The apex court upheld the Kerala High Court's verdict that the plaintiff, the son of a Hindu mother and a Muslim father, can inherit his father's shares with reference to family property.
Big news for Muslim-Hindu couples! A landmark judgment by the Supreme Court has held that a child born of a Muslim man and a Hindu wife can claim a share in his father’s property. The apex court bench comprising of Justices NV Ramana and Mohan M Shantanagoudar was deciding an appeal against a judgment of the Kerala High Court, which had upheld trial court’s finding that the son of a Hindu-Muslim couple is entitled to property in his father’s share in accordance with law. In this case, the apex court upheld the Kerala High Court’s verdict that the plaintiff, the son of a Hindu mother and a Muslim father, can inherit his father’s shares with reference to family property.
According to the facts of the case, the husband is a Muslim man and the wife is a Hindu by religion at the time of marriage. Her name was later changed to Sauda Beebi.
It was noted that the plaintiff’s birth has been registered and maintained by statutory authorities, indicating clearly that the birth register indicates the plaintiff as the legitimate son of the couple. As per laws pertaining to birth registration, any entry that has been made pertaining to the same in a public or an official register by a public servant who is discharging his duty, is valid for all legal purposes.
Now, you may wonder why a simple procedure such as the birth registration of the plaintiff assumes importance.
A key argument put forward against the plaintiff was that his mother was not legally wedded and she had been a Hindu at the time of marriage. The details recorded by a public servant and given in the birth registration details of the plaintiff establishes beyond doubt that the plaintiff is the legitimate son of the Muslim-Hindu couple.
Also, it was argued that the plaintiff’s mother, being a Hindu at the time of marriage, would not have any right over the property of her husband nor her son (the plaintiff) had any right over his father’s property. However, in this case, the Kerala High Court held that the plaintiff was born out of an irregular marriage (fasid) but he is not illegitimate.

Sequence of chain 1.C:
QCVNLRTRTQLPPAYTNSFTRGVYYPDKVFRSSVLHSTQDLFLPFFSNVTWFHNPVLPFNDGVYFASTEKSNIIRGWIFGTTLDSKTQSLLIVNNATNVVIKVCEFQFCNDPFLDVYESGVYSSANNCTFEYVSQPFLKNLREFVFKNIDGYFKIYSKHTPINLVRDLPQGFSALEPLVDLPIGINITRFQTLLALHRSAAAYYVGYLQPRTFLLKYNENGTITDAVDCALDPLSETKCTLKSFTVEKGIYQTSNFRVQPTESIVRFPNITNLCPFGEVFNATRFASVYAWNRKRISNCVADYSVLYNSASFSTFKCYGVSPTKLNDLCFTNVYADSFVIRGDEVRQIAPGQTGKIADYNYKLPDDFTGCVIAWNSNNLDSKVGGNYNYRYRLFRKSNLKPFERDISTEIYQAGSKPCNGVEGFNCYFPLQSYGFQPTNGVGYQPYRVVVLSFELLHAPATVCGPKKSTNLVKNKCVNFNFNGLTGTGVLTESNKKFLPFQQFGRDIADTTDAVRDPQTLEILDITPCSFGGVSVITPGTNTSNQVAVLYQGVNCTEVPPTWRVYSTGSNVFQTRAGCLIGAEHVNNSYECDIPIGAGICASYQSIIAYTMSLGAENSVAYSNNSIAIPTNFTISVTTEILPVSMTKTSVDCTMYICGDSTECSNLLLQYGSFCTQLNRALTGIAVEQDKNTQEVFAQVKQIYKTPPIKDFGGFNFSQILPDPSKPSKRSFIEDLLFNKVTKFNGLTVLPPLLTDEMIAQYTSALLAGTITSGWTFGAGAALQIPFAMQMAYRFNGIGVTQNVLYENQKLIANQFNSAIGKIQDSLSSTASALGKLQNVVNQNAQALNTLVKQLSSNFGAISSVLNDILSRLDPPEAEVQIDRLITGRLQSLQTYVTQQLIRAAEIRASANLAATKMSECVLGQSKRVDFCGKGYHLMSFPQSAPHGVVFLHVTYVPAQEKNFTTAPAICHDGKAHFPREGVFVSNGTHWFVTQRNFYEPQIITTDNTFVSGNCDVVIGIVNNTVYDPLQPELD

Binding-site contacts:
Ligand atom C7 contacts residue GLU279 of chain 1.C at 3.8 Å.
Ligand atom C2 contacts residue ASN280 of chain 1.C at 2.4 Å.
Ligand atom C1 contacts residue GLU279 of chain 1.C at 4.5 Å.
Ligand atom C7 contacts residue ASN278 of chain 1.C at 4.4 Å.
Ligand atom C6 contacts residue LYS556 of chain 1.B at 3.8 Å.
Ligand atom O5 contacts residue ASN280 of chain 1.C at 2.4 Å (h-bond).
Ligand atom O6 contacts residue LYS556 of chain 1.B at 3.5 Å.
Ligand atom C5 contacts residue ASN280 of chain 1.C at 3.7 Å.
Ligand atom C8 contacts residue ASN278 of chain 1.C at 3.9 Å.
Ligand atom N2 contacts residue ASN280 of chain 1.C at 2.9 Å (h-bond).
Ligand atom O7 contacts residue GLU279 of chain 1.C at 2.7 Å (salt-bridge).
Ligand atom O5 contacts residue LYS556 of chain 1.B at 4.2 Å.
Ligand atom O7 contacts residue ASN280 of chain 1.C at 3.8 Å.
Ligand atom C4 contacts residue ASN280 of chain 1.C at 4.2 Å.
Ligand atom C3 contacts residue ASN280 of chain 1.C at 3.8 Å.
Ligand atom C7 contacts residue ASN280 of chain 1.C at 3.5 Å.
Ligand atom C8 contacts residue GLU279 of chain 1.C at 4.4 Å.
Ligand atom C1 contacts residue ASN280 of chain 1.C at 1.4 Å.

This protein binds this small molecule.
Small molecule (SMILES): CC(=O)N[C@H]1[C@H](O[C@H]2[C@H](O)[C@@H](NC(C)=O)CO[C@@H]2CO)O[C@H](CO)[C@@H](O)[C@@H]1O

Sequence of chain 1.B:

To understand how marriage is dealt with as per Muslim law, a brief introduction may serve as a handy reference.
According to Muslim personal laws pertaining to marriage, there are three types of marriage that are mentioned – valid, irregular and void.
Relying on ‘Mulla’s Principles of Mahomedan law’, the Kerala High Court had cited in its judgment a reference to page 345 of the 21st edition of Mulla’s. This clearly states that a Muslim man can contract a valid marriage with not only a Muslim woman but also a Jewess or a Christian. However, a Muslim man’s marriage with a ‘fire worshipper’ or an ‘idolatress’ is merely irregular, not void.
On page 164 of the same edition pertaining to section 204A, the difference between void and invalid marriage is explained.
A void marriage, as per Muslim personal law, is void is unlawful in itself. An invalid marriage (fasid) is not unlawful in itself as the prohibition is deemed either temporary or relative.
With reference to the 6th and 8th edition of ‘Mulla’s Principles of Mahomedan law’, the children conceived and born during ‘fasid’ marriage are considered as legitimate just as in the event of a valid marriage as per Muslim law.
In the second edition of Tahrir Mahmood’s book ‘Muslim Law in India and abroad’, a reference to page 151 also states that the child born out of a ‘fasid’ marriage will be considered legitimate as per Muslim law.
A similar reference is made to page 76 of A.A.A. Fyzee’s book, “Outlines of Muhammadan Law”. This affirms that the position elucidated in ”Mulla’s law” that a Muslim man’s nikah with a fire-worshipper or idolatress is not void, only irregular, and that such a marriage does not affect the child’s legitimacy.
In Amina v. Hassan Koye [1985 Cr. L.J 1996], a division bench of Kerala High Court has explained how marriage (nikah) is a solemn pact among Muslims, whereby it takes the form of a contract. Relying upon several commentaries and in particular, Tyabji’s views, a Division Bench of the Kerala High Court had referred to his book, “Muslim Law”, in which the scholar explained how marriage, according to Muslim law, gives effect to a permanent contract between husband and wife as parties to the marriage.
Another reference is made to Neil B.E. Baillie’s book, “Digest of Moohummudan Law”, which also conveys that marriage under Muslim law is a contract for enjoyment and procreation of children.
The apex court in this case has held that both the trial Court and the Kerala High Court were justified in concluding that the plaintiff is the legitimate son of the Muslim-Hindu couple and entitled to a share in his father’s property as per the law.